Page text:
The complex was founded shortly before the Year of the Harp, 1355 DR, by Tolgar Anuvien, one of the Crazed Venturers who hailed from nearby Waterdeep. In the following decade it grew to be the largest "temple" dedicated to Chauntea.[1]

By the Year of the Tankard, 1370 DR, Goldenfields had grown from 20 square miles (52 square kilometers)[1] to nearly 30 square miles (78 square kilometers), and its population rose to nearly 8,000 individuals.[note 2][2]

In the late 15th century DR, some time after the War of the Silver Marches, Goldenfields was assaulted by a band of Guh, her tribe of hill giants and their allied goblinoid forces.[4][13]

Appendix[edit | edit source]

Gallery[edit | edit source]

Goldenfields.jpg
IronRoad.png

Notes[edit | edit source]

  1. Page 45 of Volo's Guide to the North erroneously refers Chauntea as "he".
  2. Volo's Guide to the North and the Forgotten Realms Campaign Setting 3rd edition show linear growth in the size of Goldenfields, from 20 to 30 square miles. Storm King's Thunder states the farmlands take up "more than" 20 square miles, which is technically true.

References[edit | edit source]

  1. 1.0 1.1 1.2 1.3 1.4 1.5 1.6 Ed Greenwood (1993). Volo's Guide to the North. (TSR, Inc), p. 43. ISBN 1-5607-6678-6.
  2. 2.0 2.1 2.2 2.3 2.4 2.5 2.6 Ed Greenwood, Sean K. Reynolds, Skip Williams, Rob Heinsoo (June 2001). Forgotten Realms Campaign Setting 3rd edition. (Wizards of the Coast), p. 176. ISBN 0-7869-1836-5.
  3. 3.0 3.1 3.2 3.3 3.4 Ed Greenwood (1993). Volo's Guide to the North. (TSR, Inc), p. 44. ISBN 1-5607-6678-6.
  4. 4.0 4.1 4.2 4.3 4.4 4.5 Christopher Perkins (September 6, 2016). Storm King's Thunder. Edited by Kim Mohan, Michele Carter. (Wizards of the Coast), p. 48. ISBN 978-0786966004.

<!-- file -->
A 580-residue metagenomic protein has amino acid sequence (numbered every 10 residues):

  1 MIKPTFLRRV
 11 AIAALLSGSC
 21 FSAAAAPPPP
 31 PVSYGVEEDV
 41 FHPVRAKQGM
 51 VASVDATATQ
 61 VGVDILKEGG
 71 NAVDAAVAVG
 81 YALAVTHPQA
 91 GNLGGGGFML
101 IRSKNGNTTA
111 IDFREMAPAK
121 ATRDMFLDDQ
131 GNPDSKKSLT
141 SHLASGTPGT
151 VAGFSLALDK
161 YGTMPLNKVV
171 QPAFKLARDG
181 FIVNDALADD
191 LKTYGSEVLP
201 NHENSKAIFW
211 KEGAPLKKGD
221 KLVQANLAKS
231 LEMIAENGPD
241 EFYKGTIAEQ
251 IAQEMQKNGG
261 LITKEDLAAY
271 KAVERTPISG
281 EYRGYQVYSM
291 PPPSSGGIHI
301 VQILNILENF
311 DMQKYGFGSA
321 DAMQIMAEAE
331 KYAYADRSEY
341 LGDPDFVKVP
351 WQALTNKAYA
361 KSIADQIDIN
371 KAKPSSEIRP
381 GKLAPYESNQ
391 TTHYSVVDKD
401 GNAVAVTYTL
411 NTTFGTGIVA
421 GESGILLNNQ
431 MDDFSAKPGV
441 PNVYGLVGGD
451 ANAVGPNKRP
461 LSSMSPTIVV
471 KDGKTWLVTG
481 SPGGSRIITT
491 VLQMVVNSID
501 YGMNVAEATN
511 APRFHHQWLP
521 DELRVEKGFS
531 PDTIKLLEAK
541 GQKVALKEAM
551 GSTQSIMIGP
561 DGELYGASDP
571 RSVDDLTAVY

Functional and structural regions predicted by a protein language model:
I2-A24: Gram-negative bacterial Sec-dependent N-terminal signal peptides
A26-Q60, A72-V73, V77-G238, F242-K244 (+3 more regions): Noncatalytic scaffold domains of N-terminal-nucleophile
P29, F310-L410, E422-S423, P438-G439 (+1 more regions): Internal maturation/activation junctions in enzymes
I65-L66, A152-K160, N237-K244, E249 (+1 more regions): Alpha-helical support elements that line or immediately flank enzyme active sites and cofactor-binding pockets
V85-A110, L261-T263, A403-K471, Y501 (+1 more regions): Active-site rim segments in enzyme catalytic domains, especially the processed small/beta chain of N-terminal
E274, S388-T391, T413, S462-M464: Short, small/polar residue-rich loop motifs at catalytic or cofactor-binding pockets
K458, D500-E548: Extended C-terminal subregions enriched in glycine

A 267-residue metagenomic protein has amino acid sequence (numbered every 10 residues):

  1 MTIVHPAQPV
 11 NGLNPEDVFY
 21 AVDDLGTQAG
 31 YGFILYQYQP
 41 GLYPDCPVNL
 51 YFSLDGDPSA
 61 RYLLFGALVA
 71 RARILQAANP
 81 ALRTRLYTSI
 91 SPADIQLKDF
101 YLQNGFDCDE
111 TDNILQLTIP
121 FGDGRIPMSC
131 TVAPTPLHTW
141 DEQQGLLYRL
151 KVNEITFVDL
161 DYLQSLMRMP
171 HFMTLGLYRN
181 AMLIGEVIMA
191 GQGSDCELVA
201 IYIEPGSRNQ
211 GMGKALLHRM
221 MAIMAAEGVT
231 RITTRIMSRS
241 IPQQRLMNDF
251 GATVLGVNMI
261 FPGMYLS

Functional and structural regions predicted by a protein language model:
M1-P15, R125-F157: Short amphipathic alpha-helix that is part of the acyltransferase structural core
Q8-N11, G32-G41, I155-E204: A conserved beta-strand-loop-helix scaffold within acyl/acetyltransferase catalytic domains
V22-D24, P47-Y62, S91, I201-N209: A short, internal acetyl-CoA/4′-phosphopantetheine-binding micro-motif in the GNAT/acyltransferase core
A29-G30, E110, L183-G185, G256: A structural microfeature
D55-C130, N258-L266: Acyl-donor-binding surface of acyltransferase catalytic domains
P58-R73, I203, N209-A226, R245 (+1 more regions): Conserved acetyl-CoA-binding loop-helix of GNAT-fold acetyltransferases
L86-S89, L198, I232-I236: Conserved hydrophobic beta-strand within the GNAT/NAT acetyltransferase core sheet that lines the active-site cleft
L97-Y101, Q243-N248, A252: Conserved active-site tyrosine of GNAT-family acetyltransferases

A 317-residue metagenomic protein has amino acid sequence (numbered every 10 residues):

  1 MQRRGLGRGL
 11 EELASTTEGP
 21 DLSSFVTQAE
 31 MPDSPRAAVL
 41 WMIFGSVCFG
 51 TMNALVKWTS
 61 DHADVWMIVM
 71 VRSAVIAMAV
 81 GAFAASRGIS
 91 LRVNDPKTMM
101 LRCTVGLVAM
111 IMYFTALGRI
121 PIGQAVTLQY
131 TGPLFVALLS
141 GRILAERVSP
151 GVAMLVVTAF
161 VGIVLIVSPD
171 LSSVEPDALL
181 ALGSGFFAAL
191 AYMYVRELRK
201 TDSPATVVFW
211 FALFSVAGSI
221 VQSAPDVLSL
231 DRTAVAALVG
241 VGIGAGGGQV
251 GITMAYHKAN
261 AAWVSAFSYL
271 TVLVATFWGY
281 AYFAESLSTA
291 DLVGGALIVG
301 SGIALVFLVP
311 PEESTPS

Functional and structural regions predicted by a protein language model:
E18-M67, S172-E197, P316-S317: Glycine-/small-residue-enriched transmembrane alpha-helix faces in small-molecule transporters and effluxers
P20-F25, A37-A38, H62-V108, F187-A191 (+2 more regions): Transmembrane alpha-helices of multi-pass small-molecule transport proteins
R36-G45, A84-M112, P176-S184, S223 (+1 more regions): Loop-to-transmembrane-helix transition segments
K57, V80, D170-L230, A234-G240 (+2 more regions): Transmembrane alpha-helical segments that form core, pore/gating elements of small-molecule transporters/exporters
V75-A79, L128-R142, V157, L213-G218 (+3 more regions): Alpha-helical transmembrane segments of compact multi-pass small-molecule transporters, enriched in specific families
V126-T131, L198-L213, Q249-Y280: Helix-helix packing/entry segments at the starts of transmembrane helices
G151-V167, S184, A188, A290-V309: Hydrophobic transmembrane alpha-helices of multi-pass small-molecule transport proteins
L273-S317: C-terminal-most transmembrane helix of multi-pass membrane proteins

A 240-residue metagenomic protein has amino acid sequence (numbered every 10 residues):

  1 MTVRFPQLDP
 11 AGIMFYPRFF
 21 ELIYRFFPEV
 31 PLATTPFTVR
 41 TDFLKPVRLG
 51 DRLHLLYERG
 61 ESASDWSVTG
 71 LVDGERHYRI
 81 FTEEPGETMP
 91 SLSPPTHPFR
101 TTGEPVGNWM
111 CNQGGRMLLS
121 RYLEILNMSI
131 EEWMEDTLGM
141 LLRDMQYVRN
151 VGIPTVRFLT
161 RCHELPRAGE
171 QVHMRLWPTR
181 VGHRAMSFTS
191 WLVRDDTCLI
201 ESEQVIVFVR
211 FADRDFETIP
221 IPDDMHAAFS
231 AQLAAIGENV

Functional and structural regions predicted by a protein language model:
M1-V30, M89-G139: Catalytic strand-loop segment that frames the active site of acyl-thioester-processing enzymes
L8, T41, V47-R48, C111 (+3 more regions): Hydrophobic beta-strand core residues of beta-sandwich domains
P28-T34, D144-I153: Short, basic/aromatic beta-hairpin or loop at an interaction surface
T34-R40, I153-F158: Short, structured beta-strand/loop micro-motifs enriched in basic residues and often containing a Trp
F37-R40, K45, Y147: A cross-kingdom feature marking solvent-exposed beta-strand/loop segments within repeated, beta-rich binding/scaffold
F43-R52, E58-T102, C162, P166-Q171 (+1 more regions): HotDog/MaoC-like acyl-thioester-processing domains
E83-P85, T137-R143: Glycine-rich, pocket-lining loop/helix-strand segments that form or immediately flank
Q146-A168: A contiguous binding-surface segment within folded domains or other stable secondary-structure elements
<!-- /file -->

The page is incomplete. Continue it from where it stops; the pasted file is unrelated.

5. 5.0 5.1 5.2 5.3 5.4 5.5 5.6 Christopher Perkins (September 6, 2016). Storm King's Thunder. Edited by Kim Mohan, Michele Carter. (Wizards of the Coast), p. 44. ISBN 978-0786966004.
  6. Michele Carter, Stacy Janssen eds. (2015). Princes of the Apocalypse. (Wizards of the Coast), p. 33. ISBN 978-0786965786.
  7. 7.0 7.1 7.2 7.3 7.4 7.5 7.6 Christopher Perkins (September 6, 2016). Storm King's Thunder. Edited by Kim Mohan, Michele Carter. (Wizards of the Coast), p. 47. ISBN 978-0786966004.
  8. Ed Greenwood (1993). Volo's Guide to the North. (TSR, Inc), p. 33. ISBN 1-5607-6678-6.
  9. Christopher Perkins (September 6, 2016). Storm King's Thunder. Edited by Kim Mohan, Michele Carter. (Wizards of the Coast), p. 45. ISBN 978-0786966004.
  10. 10.0 10.1 Christopher Perkins (September 6, 2016). Storm King's Thunder. Edited by Kim Mohan, Michele Carter. (Wizards of the Coast), p. 46. ISBN 978-0786966004.
  11. Eric L. Boyd (June 2005). City of Splendors: Waterdeep. (Wizards of the Coast), p. 54. ISBN 0-7869-3693-2.
  12. Ed Greenwood (1993). Volo's Guide to the North. (TSR, Inc), p. 45. ISBN 1-5607-6678-6.
  13. Christopher Perkins (September 6, 2016). Storm King's Thunder. Edited by Kim Mohan, Michele Carter. (Wizards of the Coast), p. 49. ISBN 978-0786966004.